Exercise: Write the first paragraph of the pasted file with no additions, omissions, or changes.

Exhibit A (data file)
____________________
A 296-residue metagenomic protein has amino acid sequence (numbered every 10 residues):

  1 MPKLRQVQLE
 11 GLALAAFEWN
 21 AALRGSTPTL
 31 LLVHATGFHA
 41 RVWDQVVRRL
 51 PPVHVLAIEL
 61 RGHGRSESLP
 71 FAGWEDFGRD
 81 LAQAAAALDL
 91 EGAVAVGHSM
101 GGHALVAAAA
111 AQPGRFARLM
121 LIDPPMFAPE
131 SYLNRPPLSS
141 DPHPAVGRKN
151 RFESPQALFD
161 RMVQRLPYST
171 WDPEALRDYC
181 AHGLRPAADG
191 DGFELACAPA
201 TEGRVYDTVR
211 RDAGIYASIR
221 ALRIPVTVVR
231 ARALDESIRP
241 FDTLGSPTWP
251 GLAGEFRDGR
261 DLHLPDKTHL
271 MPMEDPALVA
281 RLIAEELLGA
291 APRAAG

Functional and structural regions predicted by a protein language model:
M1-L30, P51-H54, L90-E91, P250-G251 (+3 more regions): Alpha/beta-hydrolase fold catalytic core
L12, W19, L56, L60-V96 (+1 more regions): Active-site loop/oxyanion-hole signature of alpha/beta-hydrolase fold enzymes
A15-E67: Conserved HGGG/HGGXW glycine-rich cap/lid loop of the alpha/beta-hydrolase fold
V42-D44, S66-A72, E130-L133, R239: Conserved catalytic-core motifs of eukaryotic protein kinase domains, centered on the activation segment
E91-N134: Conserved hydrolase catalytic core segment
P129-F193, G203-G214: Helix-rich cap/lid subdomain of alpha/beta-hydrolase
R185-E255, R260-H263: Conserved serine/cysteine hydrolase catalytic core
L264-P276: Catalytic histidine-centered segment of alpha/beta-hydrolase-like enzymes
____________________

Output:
A 296-residue metagenomic protein has amino acid sequence (numbered every 10 residues):